B. 19…bxa3

 

This is a first raise-your-eyebrows moment for me. As I’ve explained, when I see a move like 18.Bxf6 on the board after an earlier 16.g4, then I’m looking for a Black advantage. In general, the side on top has the luxury of leaving options open for longer. Here I would want to maintain the cramping influence of the pawn on b4 (for example, it takes c3 away from the White knight) and leave the pawn on b2 as a target for the bishop on f6 and play 19…c5 immediately.

 

 

C. 22…Bxd4

 

A second raise-your-eyebrows moment for me. Black relinquishes the most obvious advantage in his position – the 2 bishops – and leaves himself with a bishop on g6 restricted by White’s kingside pawns (f3 will follow to reinforce the pawn on e4). What on earth is Black doing?

 

Let’s just step back for a moment and think generally. You have 2 ways to play advantageous positions.

 

1. You can invite a crisis, trusting that in the resulting complications, the side with the advantage will emerge victorious

2. Alternatively, you can try to convert your advantage into a position in which you enjoy a stable advantage. This last approach is always tricky to judge: if you get it wrong, you can end up flattening out your advantage to an insignificant edge.

 

Alekhine’s chooses very clearly for the second approach in this game. From move 19, he directs the play to the position reached after move 23. How do we assess the resulting position? And therefore how do we assess Alekhine’s decision?

 

First of all, who has the stronger minor piece – White or Black? White is keeping Black’s bishop on g6 out of play with his wall of kingside pawns (f3 will follow quickly to protect e4). However, White’s own bishop on a2 is also largely ineffective (it does prevent the redeployment of Black’s bishop with …f6 and …Bf7 by exerting pressure on e6, but this is of marginal value). Bizarrely enough, in many variations in the game, the bishop ends up being captured on a2! That’s because White’s bishop has difficulties finding any stable outpost whereas Black’s bishop is solidly supported on g6. White would ideally like to transfer the bishop to b5 and support it with a pawn on a4. However, this requires a great deal of cooperation from Black and Alekhine mentions the possibility of …a4 to prevent this setup.

 

Secondly, who has the safer king? This is the crux of the position. Black’s king is protected by a normal pawn structure, whereas White has played g4 (and will soon follow up with f3 to hold the e4 pawn). This gives Black a lovely complex of kingside dark-squares (e5,f4,g3) from which he can use his queen to target the White kingside.

 

Finally, who has the most weaknesses? That has to be White. Apart from the kingside dark-squares already mentioned, there is also the weak pawn on a3 which can easily be attacked by a Black queen on the f8–a3 diagonal or a Black rook on White’s 3rd rank.

 

When you add up these factors, you start to realise that Black has fairly good chances for a solid, riskless advantage. I was particularly intrigued how Stockfish would assess the position. He went for –0.67 which is almost a clear advantage for Black.

Alekhine is pretty laconic about this period of play. He doesn’t comment on 19…bxa3 and after 22…Bxd4 he just says “The exchange of the active f6 bishop at first sight looks surprising but in reality offers the greatest possibilities of exploiting the weak spots of White’s position both in the centre and on the kingside”]

 

24.Qc4 Qb7

 

24…Qd6 is another natural move, aiming for a nice soft spot on f4 for the Black queen while attacking the weak a3 pawn on the way.

 

25.f3 h5 26.Qe2 Rd4 27.Qe3 Rd7

 

 

28.gxh5

 

A weird decision, but understandable in a way. White reasons that with the pawns on f3 and e4, he still has a wall of pawns against Black’s light-squared bishop. Secondly, by exchanging off the h5 pawn, he stops Black from playing …h4 which creates a protected entry square for the Black queen on g3. However, the tempo he gains with the action (Rc5) is rather insignificant, while thanks to the availability of h5 for Black’s light-squared bishop, White’s kingside pawn structure is more vulnerable to attack.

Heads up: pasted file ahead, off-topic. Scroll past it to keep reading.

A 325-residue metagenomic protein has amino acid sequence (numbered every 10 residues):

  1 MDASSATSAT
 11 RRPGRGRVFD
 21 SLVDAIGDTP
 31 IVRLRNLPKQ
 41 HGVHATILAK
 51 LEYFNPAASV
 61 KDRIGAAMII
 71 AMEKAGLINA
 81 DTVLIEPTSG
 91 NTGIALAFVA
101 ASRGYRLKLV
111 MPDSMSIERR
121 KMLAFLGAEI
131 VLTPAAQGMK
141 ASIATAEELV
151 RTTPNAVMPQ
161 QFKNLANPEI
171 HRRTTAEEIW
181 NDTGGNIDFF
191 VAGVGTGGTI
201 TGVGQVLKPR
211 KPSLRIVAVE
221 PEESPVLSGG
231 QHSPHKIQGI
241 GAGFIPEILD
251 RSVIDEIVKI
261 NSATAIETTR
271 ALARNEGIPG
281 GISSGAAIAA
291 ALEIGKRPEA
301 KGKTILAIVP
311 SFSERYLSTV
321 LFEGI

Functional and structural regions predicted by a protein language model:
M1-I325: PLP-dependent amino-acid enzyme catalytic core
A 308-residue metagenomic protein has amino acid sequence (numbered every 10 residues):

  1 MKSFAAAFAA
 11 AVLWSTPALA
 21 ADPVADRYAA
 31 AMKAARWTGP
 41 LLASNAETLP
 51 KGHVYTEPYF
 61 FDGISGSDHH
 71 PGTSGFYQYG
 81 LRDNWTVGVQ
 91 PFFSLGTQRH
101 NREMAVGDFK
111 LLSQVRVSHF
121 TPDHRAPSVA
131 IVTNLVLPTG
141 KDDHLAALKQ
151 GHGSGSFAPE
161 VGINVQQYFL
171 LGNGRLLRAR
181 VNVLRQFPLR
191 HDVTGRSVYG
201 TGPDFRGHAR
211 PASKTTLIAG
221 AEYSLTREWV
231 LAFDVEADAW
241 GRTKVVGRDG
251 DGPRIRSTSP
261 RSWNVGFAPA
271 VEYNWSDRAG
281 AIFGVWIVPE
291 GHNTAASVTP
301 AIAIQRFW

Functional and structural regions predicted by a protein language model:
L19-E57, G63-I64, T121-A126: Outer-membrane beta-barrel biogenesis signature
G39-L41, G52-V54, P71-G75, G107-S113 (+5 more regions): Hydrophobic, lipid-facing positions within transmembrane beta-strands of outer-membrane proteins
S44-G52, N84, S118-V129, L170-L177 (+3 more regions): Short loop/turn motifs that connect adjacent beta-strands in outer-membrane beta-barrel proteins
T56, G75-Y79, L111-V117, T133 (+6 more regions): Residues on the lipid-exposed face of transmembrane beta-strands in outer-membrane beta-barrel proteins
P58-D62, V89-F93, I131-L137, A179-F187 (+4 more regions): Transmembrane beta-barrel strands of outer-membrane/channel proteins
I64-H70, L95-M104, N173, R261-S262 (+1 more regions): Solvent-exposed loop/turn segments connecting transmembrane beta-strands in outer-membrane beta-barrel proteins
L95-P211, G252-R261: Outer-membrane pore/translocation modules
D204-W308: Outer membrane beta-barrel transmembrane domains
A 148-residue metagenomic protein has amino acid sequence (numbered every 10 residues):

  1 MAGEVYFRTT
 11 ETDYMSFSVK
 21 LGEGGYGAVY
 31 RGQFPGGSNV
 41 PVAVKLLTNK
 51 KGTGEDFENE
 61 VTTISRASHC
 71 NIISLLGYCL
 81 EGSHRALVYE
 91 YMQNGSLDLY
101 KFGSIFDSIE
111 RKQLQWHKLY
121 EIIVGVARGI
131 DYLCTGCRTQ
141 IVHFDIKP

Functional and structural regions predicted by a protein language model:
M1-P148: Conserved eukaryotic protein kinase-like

28…Bxh5 29.Rc5 Bg6 30.Rfc1 Rad8 31.Bc4 Rd1+ 32.Bf1 Rxc1 33.Rxc1 a4 34.Rc4 Rd1 35.Rb4

 

35.Rxa4 Rxf1+

 

35…Qc7

 

The play in the last 10 moves has not been perfect from either side, but you see that White has a fairly thankless task defending this position. With threats all over the shop, Bogolyubov feels compelled to advance his f-pawn, but this is a defensive disaster: the bishop on g6 is now a strong piece again, tying down a White piece to the defence of the e-pawn.

 

36.f4 Qd8 37.Qf2 f5 38.e5 Be8

 

 

The bishop is even stronger now! It’s heading for the a8–h1 diagonal.

 

39.Rb6 Qc8 40.Rd6 Rc1 41.Qd4 Kh7 42.Kf2 Qc2+ 43.Qd2 Qc5+ 44.Qe3 Rxf1+

 

0–1

 

 

 

3 Comments on “Alekhine’s Themes: …dxc4 followed by …Bg4

  1. Very nice explanations again – thanks, Matthew! I wonder what you think of Bogo’s play more generally. His reputation probably suffers from the fact that the two main modern sources (as far as I know), Charashin’s CD and Soloviov’s book, are quite scarce. Anyway, Kasparov is very dismissive – he calls Bogo a ‘convenient’ opponent for Alekhine and implies that he was really only strong enough to allow Alekhine to show off his risky play. Do you think that’s fair? James

    1. Hey James, thanks for that! I’ve been studying Bogolyubow’s play quite a bit recently as I’m writing some blog articles on the 1929 World Championship Match. Very mixed feelings! He had a really impressive tournament record in the 20’s so if Capablanca wasn’t going to get a rematch, he deserved to be next in line. The main problem is that his play wasn’t particularly attractive – I played through about 200 of his wins quickly, and there weren’t many moments where you stop and think “Wow!” as you do with Alekhine or Capablanca. On the other hand, a few of his wins against Alekhine from the 1929 Match were pretty powerful. I’ve ordered the Soloviov book so I’m looking forward to that! In general though, I think that Kasparov’s comments are rather unfair, in the same way that Euwe is often unfairly seen as one of the weaker World Champions! Best Wishes, Matthew